Fig. 5
Fig. 5

Agreements of the DECRES CRRs with the Combined and dReg CRRs on three cell types (a: GM12878, b: HelaS3, c: K562), respectively. The TSS, PF, E, and WE segmentations from Combined were relabelled to CRRs. The active transcriptional regulatory elements (TREs) predicted by dReg were renamed to CRRs

We investigated how many among our genome-wide predictions are supported by the VISTA enhancer set [43]. Despite the fact that the majority of the VISTA enhancers are extremely conserved across development, we still find that 37.1% (850/2,293) of experimentally confirmed and unconfirmed VISTA enhancers overlap with the predicted A-Es, while merely 4.8% (110/2,293) of these VISTA enhancers overlap with the predicted A-Ps. Results for experimentally confirmed VISTA enhancers are similar (482/1,196  = 40.30% and 60/1,196  = 5.02% overlap A-Es and A-Ps, respectively), which suggests that our predicted active enhancers have real enhancer functions. A proportion of the VISTA enhancers not overlapping our predictions could be active specifically during development or in other cell types than our focus cell lines.

DECRES extends the FANTOM enhancer atlas

Due to the limited depth of CAGE signals for eRNAs, a portion of active (or transcribed) enhancers will not have been detected in the original compilation of the enhancer atlas. Hence, we sought to identify additional partially supported enhancers for which eRNA signals were below the original atlas threshold settings [4]. In the previous work, a total of 200,171 bidirectionally transcribed (BDT) loci were detected across the human genome, using CAGE tags of 808 cell types and tissues. After excluding BDT loci within exons, a partially supported set of 102,021 BDT regions remained, of which 43,011 balanced loci (similar eRNA levels on both sides) constitute the FANTOM enhancer atlas [4]. In order to investigate whether more active enhancer candidates can be detected for each of the six cell types, we trained a MLP on its active atlas regions, and predicted classes for all 102,021 BDT sites. Among the 102,021 BDT loci, most were classified as negative regions in a given cell (Additional file 1: Table S5), while on average 13,316 were predicted as A-Es and only 834 were predicted as A-Ps per cell type. A substantial number (6535 on average) of inactive enhancers in the original enhancer atlas were predicted as active by our model (Additional file 1: Table S6), consistent with the assumption that BDT data is incomplete for any given sample. On average 5514 BDT loci excluded by the original atlas, were predicted as A-Es per cell type. Over the six analyzed cell types, a total of 38,601 BDT loci were predicted as A-Es (Additional file 3), of which 16,988 represent an expansion of the original FANTOM enhancer atlas. Note that 21,398 out of 43,011 enhancers from the original FANTOM enhancer atlas are not predicted as active in the six cells analyzed here, but these regions may be active in the other 802 cells for which there are inadequate features to analyze.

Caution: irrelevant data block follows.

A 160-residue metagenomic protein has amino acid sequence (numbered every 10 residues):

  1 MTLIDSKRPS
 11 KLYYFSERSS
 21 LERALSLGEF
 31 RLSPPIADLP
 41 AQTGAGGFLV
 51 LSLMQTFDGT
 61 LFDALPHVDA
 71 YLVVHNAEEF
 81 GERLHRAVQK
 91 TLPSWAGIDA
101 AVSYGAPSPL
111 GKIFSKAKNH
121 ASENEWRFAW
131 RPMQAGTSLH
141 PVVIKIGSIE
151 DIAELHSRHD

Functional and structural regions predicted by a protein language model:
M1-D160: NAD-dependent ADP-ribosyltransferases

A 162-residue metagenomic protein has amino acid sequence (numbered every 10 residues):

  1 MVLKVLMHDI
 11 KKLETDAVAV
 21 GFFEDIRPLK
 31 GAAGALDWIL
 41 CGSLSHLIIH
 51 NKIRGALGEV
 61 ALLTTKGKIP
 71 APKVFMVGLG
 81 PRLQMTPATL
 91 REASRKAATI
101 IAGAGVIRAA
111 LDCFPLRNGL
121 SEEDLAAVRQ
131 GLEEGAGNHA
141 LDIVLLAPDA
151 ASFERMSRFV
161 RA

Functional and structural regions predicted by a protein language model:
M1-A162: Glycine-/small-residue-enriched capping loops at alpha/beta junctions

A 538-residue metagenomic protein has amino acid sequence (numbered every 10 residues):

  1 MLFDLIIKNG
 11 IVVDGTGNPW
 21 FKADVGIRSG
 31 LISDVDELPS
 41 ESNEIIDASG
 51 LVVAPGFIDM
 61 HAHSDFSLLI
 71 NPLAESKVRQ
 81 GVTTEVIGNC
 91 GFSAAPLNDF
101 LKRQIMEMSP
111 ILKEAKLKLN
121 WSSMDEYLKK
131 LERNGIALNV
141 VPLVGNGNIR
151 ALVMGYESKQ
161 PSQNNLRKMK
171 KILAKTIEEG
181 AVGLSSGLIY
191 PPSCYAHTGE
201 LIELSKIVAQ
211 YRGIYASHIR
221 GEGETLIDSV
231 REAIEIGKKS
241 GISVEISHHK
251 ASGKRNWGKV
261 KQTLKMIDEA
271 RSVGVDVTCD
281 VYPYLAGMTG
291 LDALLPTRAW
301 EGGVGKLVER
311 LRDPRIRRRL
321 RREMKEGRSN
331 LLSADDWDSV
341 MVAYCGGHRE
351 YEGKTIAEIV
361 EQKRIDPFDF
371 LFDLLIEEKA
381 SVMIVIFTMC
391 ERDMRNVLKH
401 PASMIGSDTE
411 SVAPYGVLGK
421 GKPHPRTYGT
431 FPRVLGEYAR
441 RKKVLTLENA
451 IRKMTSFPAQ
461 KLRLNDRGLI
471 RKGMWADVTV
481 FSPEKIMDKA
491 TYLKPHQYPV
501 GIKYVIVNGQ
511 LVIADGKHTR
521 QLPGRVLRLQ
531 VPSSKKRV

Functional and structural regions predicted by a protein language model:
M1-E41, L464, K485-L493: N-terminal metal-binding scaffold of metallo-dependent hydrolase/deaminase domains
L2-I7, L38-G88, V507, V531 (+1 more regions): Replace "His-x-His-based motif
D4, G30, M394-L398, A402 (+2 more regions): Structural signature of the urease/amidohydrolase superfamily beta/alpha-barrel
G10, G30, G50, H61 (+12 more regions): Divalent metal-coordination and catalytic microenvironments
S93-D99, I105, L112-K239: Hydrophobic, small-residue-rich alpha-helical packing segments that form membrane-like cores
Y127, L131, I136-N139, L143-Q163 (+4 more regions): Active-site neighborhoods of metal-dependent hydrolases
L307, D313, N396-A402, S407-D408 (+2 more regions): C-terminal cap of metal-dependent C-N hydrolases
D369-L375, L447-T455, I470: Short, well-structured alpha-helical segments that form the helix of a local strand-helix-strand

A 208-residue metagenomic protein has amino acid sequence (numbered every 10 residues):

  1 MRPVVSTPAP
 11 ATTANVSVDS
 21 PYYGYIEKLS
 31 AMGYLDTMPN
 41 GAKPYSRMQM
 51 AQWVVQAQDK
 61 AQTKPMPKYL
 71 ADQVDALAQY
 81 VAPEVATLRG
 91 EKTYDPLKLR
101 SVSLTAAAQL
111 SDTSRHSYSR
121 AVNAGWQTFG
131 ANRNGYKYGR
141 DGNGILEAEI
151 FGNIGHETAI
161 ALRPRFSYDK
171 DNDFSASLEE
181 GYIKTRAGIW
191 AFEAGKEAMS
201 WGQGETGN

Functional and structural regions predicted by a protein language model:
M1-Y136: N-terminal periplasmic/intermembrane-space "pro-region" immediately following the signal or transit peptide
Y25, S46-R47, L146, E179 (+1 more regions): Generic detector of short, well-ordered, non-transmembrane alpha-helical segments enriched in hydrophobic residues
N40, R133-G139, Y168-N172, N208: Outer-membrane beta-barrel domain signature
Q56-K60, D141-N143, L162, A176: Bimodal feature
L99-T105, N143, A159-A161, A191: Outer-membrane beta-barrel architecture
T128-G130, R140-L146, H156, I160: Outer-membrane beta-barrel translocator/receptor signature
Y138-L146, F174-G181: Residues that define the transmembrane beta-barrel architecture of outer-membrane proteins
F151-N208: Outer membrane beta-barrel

Computational validation of DECRES’s prediction using functional and motif enrichment analysis